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One of my favorite activities as a kid was going to the beach. We had two that we visited regularly in my hometown. We did most of our swimming at Lakeview Park, because the zebra mussels took over Century Park and it was no longer conducive to swimming because of having to walk on the shells. At Lakeview Park there were less shells and a lovely sandbar you could swim out to. 

While the focus is on beaches around America (like Find Your Beach), there is also a lot of practical beach going information that can be used anywhere in the world, like human health, pollution, do’s and don’ts, and sun safety to name a few. Navigation is pretty standard – the main page has a Highlights menu that features Basic Information, Plan a Trip, and Beach information just to name a few things. Near the bottom of the page you’ll find a large navigational menu divided up into three categories. They are: Learn About Beaches, Plan a Trip, and How We Protect Beaches.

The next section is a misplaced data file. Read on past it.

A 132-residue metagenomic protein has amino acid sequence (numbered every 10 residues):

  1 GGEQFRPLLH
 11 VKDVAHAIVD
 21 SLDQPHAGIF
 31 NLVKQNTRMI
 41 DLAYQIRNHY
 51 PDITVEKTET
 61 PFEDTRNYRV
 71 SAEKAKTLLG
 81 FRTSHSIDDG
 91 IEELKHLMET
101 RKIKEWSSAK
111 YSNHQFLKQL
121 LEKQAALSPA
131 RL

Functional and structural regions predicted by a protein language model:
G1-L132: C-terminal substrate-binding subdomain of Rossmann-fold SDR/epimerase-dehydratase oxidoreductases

If you’re trying to find your closest beach, click Find Your Beach, and then type in your City, State, or Zip Code into the search box. This will show you a Google Maps style map of your area with the beaches marked. You can then zoom in and see if there is an advisory, whether the beach is historical, or even if the beach is closed! Use the legend in the lower left corner of the map to decipher the different meanings. This map feature is really cool! 

One of the highlights I wanted to share with you is Beach Kids. It has games, activities, and information about pollution and beach safety. It is a neat way to teach your kids all about beaches. 

http://water.epa.gov/type/oceb/beaches/ [1]